|Director: Arthur Penn|
|Screenplay: William Gibson (based on his play)|
|Stars: Anne Bancroft (Annie Sullivan), Victor Jory (Captain Arthur Keller), Inga Swenson (Kate Keller), Andrew Prine (James Keller), Kathleen Comegys (Aunt Ev), Patty Duke (Helen Keller)|
|MPAA Rating: NR|
|Year of Release: 1962|
Before it became a celebrated, Oscar-winning film, The Miracle Worker had already lived two lives, one on the small screen and one on the stage. The dramatization of how a determined young teacher named Annie Sullivan broke through the isolation of the deaf-blind Hellen Keller as a child by teaching her to use language had first appeared on television in 1957 as an episode of the anthology series Playhouse 90, written by William Gibson. Gibson then adapted it into a three-act stageplay, which debuted on Broadway in 1959; it had more than 700 performances and won five Tony Awards.
Three of those Tonys went to actress Anne Bancroft for playing Anne, Patty Duke for playing Helen, and Arthur Penn for his direction. Not surprisingly, when Gibson again adapted it, this time into a screenplay, Bancroft, Duke, and Penn were all brought on board to translate their Broadway success to the silver screen. Bancroft and Duke both went on to win Oscars, while Penn, who had also directed the Playhouse 90 episode, was nominated for Best Director (he lost out to David Lean for Lawrence of Arabia). The Bancroft-Duke-Penn triumvirate turned out to be a powerful one indeed, and their collective work on The Miracle Worker—a unique collaboration forged over numerous years on stage and in front of a camera—has ensured that the films remains an indelible classic of deeply felt, character-centered drama.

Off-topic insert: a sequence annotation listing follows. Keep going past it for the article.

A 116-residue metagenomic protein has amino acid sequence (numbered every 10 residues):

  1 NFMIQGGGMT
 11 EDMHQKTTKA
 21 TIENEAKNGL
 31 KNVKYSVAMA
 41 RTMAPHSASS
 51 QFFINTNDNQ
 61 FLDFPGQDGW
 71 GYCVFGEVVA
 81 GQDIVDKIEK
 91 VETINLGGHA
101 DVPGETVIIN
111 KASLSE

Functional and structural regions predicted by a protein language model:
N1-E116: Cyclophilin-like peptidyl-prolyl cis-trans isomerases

The story focuses on the relationship between Anne (Bancroft) and Helen (Duke), which grows from teacher-pupil to something closer to mother-daughter. The film takes place almost entirely in and around the Keller house in Tuscumbia, Alabama, in 1887, where Helen’s parents, Captain Arthur Keller (Victor Jory, whose penchant for overacting is one of the film’s few weaknesses) and Kate (Inga Swenson), out of pure desperation hire Anne as a governess and teacher for Helen, who has been blind and deaf since infancy. As a result, Helen has grown up as something of a wild child that her parents can barely contain, much to the consternation of Helen’s half-brother James (Andrew Prine). When Anne arrives, Helen is little more than feral, given to extreme physical outbursts whenever she is confronted with something unexpected or denied something she wants. Unable to express herself through language or understand what others want to communicate to her, she lives in a perpetual isolation into which Anne must break.
Although only 20 years old, Anne has already endured a challenging life, during much of which she was functionally blind (nine operations had restored some of her sight, but she still had to wear dark glasses to protect her eyes). Her Irish background ensures her a certain level of resolute toughness, which has been sharpened by a life in squalid orphanages and institutions. While others mistake Helen for a “mental defective,” she recognizes instead a bright child whose potential has been limited by her inability to communicate in anything other than an animalistic fashion—grunting, pounding her fists, slapping and gesturing wildly. Duke makes Helen’s various tantrums both frightening and pathetic, and the manner in which she lashes out is laced with a sense of desperation and abject fear. Helen is supposed to be six years old, a point that is explicitly referenced at one point, and the fact that Duke was well into her teenage years feels almost beside the point (it helps that she looks considerably younger, although nowhere close to six).